What the heck is this worldbuilding stuff?
If you are a writer, you would have at least heard the term, right? If not, the word itself should be enough. Worldbuilding is the process of creating a world, no matter how close or how far it is from our reality, and filling it with all the magical or non-magical things a world consists of.
Places. People. Traditions. Society norms. Countries. Wildlife. Vegetation. Religion. Weather and Climate. Magic or Technology. Etc, etc, etc…
When the novel we’re writing is set in modern times with no fantastical or extraterrestrial elements, then most of our job is already done. Note, I said most, not all. We’ll get back to this later.
Fantasy settings, however, are another story. There are so many things to consider when you are creating a world or even a small fantasy village in the middle of the forest. So many options and so many possibilities, which is the real magic of writing. You are basically… playing god.
I consider myself a fantasy writer, so I’ll be focusing more on giving you my two cents on how to do worldbuilding for your fictional world. I’ll touch up on worldbuilding for contemporary novels in another post, but things there are pretty easy to begin with, so I’m sure even without my help, you’ll figure it out.
Now onto more exciting things!
Worldbuilding. Where to start?
Thinking about building a whole new world is exciting, but can feel overwhelming as well. Like playing Sims or any other game where you start from zero and you build everything around you, this is no different. However, here we think bigger.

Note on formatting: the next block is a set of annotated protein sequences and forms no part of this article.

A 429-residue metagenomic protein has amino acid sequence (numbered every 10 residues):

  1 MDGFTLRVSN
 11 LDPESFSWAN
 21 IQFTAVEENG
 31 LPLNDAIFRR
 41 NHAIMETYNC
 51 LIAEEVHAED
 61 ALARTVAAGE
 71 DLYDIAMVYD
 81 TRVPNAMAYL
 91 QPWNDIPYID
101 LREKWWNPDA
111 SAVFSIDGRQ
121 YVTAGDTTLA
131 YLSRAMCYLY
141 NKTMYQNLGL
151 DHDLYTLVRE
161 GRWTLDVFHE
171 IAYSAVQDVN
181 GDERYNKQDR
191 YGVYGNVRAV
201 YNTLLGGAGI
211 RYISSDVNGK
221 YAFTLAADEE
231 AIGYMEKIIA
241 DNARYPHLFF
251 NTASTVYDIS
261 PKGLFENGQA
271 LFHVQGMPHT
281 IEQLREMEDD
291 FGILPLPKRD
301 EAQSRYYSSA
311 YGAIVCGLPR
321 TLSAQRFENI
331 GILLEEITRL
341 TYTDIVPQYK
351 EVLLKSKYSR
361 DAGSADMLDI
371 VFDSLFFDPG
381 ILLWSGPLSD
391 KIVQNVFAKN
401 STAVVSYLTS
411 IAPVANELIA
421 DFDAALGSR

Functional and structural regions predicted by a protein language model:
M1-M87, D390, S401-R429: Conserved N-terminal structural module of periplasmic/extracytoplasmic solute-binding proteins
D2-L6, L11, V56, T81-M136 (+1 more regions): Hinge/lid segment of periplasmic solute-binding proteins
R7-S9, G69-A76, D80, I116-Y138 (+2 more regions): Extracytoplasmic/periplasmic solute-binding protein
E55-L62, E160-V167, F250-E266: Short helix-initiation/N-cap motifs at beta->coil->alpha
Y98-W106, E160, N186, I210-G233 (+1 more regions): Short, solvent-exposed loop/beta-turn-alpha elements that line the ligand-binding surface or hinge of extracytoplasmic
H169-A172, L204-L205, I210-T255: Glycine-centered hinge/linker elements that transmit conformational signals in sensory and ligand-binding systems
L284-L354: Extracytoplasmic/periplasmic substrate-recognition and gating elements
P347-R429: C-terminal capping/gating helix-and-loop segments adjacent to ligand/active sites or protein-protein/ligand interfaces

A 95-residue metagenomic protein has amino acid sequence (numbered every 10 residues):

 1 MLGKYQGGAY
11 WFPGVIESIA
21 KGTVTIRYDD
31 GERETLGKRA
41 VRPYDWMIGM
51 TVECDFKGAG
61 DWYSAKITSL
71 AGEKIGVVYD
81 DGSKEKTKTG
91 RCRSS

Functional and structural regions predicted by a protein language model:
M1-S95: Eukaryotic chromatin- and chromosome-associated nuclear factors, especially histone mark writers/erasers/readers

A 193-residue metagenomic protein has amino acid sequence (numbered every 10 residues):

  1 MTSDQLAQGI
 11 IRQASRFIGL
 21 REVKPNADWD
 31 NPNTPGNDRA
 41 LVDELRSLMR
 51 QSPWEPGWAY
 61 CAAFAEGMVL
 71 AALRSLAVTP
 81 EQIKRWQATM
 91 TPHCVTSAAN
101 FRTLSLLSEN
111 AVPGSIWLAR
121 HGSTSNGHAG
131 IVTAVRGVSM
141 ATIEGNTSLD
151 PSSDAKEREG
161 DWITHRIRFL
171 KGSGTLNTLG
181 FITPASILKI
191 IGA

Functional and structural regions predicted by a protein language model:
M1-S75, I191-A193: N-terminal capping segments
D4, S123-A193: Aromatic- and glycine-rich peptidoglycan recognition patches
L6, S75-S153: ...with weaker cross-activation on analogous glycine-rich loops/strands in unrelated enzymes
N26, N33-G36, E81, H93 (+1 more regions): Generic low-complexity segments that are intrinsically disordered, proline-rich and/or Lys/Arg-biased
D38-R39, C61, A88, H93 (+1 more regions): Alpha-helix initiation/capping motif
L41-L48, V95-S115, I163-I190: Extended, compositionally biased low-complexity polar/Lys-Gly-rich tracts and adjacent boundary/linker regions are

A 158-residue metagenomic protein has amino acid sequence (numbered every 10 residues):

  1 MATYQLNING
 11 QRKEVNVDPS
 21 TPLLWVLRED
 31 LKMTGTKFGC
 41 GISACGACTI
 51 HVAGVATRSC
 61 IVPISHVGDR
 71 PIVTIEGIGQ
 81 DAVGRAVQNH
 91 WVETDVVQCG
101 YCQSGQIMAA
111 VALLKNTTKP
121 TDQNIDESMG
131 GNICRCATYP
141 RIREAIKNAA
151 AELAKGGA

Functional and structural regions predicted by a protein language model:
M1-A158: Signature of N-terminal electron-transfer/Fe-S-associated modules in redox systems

Before picking the first aspect and building upon it, there are a few things you must consider. At this stage, I usually pick up a pen and a paper, put some nice inspirational music on and… think. Away from the computer and other distractions.
Figuring out what you need is the hardest part because if you develop every single aspect of a world, you’ll end up doing a Tolkien. Not that this is a bad thing, his attention to detail and the depth of his world are unparallel, but he spent over 10 years doing that. Do you want to spend 10 years worldbuilding? No, probably not.
So I’m going to help you. Start your worldbuilding with the following questions:
If it’s a version of Earth, then you already have the bases set because we all live on Earth and we are familiar with it. We know we breathe oxygen and we know the typical weather and climates (even though they differ in different zones), we know seasons, natural disasters, continents, oceans, etc. Now your job is to figure out what is different and why.
We’ll cover this in more detail in one of the next posts, but this is your starting point. Sit down and figure out what is different about your world – not just random things, but things you want to use in your storyline. It doesn’t matter if there is a secret society of cat-gods that are pulling the strings of every government in the world if you don’t plan to use this in your plot. Don’t waste time creating things you aren’t going to use.
The next thing you need to consider is where your story is going to take place. If you plan to keep the action all within a single forest, a small tribe, or a kingdom, you don’t need to develop in so much detail every single thing outside of that place. Of course, unless this ‘place’ is the only thing in the world, you need to know what you have around it – other countries, deserts, oceans, mountains or even walls too tall to climb or go through. Still, your focus should remain on the place of action.